The Sergei Storm at the Royal Ballet

Ten choreographers showcased their works in progress last evening at the Royal Opera House but one man who wasn’t there upstaged them all.

Sergei Polunin’s shock resignation that afternoon was the big subject of the night. Why, what, where?

No one had the answer to why the young star of the Royal Ballet had suddenly quit, telling the Royal Ballet’s artistic director, Monica Mason, that he didn’t want to dance there any more.

Among the more peculiar aspects of the story was the emphasis in the media of Polunin’s newish love of tattooing, (he is co-owner of the London Tattoo Company in north London).

The most popular theories about why he quit is that Polunin is, as one observer believed, planning a move “into a sea of black ink”, that is following in the footsteps of the Bolshoi Ballet’s young stars Natalia Osipova and Ivan Vasiliev, who recently “defected” to the Mikhailovsky Ballet in St Petersburg, or moving to New York to join American Ballet Theatre.

Polunin’s departure has triggered a Sergei storm on Twitter and stories are emerging of his private life in London.

Today, The Evening Standard reported that his Twitter feeds gave “a glimpse of a life contrasting with the rigours of training. Polunin speaks of beer and champagne, the tattoo parlour he owns and his new ‘sick tattoos’. He parties at the Ivy Club and envies rain drops which ‘live fast, die young’”.

Polunin is only 21 and joined the Royal Ballet School’s lower school, White Lodge, aged 13. He spoke little English. At the age of 19 he was promoted to the rank of principal.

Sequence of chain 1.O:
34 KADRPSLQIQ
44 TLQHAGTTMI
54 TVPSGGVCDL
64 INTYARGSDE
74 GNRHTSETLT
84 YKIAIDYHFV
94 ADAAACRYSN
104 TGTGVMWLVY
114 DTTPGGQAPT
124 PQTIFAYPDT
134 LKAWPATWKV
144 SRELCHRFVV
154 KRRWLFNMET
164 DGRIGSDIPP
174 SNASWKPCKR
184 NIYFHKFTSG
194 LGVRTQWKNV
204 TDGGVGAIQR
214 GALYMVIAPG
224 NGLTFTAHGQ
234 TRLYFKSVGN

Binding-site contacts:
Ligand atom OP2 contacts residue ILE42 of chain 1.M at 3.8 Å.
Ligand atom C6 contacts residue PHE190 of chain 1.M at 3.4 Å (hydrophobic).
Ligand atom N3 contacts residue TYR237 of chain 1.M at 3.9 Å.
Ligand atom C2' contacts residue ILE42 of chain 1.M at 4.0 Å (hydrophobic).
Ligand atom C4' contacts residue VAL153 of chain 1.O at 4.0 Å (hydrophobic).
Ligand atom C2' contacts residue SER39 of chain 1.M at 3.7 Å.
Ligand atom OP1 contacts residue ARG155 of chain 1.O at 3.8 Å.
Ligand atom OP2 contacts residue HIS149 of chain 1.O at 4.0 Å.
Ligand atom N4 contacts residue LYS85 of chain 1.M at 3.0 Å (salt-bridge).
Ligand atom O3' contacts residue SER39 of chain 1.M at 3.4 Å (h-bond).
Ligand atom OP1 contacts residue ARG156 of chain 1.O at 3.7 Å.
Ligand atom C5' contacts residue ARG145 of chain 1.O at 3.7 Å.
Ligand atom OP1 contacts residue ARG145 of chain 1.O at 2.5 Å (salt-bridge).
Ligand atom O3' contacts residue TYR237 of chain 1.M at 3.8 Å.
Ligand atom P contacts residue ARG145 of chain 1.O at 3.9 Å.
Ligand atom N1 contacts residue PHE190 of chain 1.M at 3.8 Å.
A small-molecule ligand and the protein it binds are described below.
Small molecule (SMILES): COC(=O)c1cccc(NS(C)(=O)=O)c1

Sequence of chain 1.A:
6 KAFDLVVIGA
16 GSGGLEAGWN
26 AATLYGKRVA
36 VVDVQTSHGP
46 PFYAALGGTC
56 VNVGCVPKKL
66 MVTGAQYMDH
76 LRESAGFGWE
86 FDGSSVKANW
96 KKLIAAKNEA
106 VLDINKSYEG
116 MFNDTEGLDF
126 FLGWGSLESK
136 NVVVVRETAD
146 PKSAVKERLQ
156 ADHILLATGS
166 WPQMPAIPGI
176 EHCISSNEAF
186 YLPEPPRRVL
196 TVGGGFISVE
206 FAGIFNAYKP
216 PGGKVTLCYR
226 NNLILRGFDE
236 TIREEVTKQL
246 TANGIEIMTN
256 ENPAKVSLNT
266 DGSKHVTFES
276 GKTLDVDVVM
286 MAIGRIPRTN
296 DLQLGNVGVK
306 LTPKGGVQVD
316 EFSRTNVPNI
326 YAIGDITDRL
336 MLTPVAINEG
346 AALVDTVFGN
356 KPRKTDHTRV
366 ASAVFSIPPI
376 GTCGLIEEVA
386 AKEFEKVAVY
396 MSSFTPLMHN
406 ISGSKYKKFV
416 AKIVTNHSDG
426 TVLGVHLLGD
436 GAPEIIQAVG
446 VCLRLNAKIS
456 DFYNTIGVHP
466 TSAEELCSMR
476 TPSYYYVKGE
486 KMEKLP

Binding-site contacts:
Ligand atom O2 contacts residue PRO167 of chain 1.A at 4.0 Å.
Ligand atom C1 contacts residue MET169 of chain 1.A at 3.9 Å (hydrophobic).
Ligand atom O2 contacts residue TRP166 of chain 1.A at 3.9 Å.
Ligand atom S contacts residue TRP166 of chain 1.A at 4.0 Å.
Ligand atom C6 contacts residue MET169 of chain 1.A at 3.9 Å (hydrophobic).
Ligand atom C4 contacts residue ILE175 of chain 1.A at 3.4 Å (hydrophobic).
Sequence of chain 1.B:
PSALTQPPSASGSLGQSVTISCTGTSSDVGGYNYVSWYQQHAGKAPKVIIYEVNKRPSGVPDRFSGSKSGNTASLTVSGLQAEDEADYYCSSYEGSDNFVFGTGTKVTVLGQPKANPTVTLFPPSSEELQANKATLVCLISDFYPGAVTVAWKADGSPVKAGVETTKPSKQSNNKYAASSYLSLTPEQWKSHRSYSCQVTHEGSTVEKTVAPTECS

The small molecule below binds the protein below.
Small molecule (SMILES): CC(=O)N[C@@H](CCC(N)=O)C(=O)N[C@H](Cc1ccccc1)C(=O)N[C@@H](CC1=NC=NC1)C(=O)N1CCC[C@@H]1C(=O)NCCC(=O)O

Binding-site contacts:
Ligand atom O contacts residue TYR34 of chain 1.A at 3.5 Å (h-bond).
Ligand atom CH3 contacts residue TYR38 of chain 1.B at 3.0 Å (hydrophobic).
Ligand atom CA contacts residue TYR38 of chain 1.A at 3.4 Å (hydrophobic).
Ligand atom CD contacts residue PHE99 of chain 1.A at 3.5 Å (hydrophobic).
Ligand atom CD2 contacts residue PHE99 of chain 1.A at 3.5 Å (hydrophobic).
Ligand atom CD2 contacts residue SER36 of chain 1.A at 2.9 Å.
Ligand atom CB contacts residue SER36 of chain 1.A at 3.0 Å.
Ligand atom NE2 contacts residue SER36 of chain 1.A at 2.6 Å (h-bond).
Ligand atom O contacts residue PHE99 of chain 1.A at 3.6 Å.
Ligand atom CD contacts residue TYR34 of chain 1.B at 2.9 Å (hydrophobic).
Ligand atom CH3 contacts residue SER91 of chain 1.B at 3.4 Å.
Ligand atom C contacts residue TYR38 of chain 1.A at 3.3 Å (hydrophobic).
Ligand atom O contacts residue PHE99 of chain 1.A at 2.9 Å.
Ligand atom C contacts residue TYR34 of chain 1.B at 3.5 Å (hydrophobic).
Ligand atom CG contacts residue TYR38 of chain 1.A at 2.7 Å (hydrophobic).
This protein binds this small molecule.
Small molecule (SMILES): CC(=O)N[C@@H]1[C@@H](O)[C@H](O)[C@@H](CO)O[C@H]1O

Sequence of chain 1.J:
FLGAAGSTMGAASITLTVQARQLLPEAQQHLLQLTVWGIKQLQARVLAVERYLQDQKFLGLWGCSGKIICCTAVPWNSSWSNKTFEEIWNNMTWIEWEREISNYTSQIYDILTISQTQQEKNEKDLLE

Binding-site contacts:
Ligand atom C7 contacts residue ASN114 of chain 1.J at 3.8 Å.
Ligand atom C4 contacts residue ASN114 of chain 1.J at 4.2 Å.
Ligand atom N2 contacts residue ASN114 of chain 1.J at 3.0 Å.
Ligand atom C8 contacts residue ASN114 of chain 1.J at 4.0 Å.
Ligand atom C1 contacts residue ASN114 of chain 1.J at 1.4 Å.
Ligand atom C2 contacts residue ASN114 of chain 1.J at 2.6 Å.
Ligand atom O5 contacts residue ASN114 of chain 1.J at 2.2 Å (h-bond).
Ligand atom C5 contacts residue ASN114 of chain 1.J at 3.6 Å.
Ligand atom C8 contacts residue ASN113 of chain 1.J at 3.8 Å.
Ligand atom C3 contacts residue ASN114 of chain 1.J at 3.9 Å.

His extraordinary talent is evident, but how has his meteor-like rise affected his emotional stability?

On Wednesday evening the Royal Opera House chief executive Lord Hall said of Polunin, that “thinking about his life – the pressures on him are enormous” and that the Royal Ballet should support him.

That’s a more generous response than those of some in the London dance community who seem to be angry and dismissive of Polunin. How dare he do such a thing as walk away from the Royal Ballet?

But why not? The only real issue is that it’s very inconsiderate to quit suddenly while still mid-contract, and therefore seriously disrupt casting plans and disappoint audiences who had bought tickets for his shows.

As always in the ballet world, the crisis of one dancer leads to luck for another. Once again, the Australian, Steven McRae, will be the winner. He is likely to take many of Polunin’s roles in the remainder of the current season.

In the cartoonish world so harshly depicted in Black Swan, he becomes the ‘good’ boy and Polunin the ‘bad’ boy, but the truth is never as black and white as a movie or indeed the plot of the good/bad characters in Swan Lake and Sleeping Beauty.

But back to the Draft Works program at the Royal Opera House, introduced on the night by the resident choreographer, Wayne McGregor.

Standouts were performances from Yuhui Choe in Robert Binet’s At the River Styx, Lauren Cuthbertson and Bennett Gartside in Ludovic Ondiviela’s Feathers in Your Head, and Declan Whitaker’s solo, Overtone.

The choreographic highlights for me were Thomas Whitehead’s exhilarating i lean & bob, Valentino Zucchetti’s promising Balanchinesque Brandenburg Divertissement and Tamara Rojo’s Into the Woods in which a young woman, danced by corps de ballet member, Camille Bracher, attempts to escape from her partner (Jose Martin). But who is the captured and who is the one who captures?

There are Pina Bausch moments in this brief pas de deux, but also, I think, an indication of Rojo’s intelligence as a choreographer of the future.

Meanwhile Rojo has described Polunin to The Guardian as “an exceptional artist and I don’t believe they come along that often – every three generations, maybe. I really hope that whatever it is that he has to go through he does, and that he can come back to dance because he will be a terrible loss”.

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Sergei Polunin, photo © Jason Bell/ROH